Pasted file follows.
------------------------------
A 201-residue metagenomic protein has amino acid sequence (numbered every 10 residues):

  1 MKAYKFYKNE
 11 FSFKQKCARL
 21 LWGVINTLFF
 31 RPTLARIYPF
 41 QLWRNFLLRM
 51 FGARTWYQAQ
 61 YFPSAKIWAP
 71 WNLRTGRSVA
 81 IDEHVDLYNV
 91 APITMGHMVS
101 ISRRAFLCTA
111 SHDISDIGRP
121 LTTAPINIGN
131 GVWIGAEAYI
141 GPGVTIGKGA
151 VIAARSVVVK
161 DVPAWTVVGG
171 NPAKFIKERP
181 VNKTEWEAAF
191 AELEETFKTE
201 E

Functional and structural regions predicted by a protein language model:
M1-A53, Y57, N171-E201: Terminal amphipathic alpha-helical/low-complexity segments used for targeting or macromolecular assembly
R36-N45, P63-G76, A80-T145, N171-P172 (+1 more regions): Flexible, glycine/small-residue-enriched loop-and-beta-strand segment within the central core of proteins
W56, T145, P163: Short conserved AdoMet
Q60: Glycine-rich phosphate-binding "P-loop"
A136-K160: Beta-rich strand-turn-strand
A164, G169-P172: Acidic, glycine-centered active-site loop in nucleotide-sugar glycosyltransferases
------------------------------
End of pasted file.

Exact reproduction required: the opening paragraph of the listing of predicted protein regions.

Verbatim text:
A 201-residue metagenomic protein has amino acid sequence (numbered every 10 residues):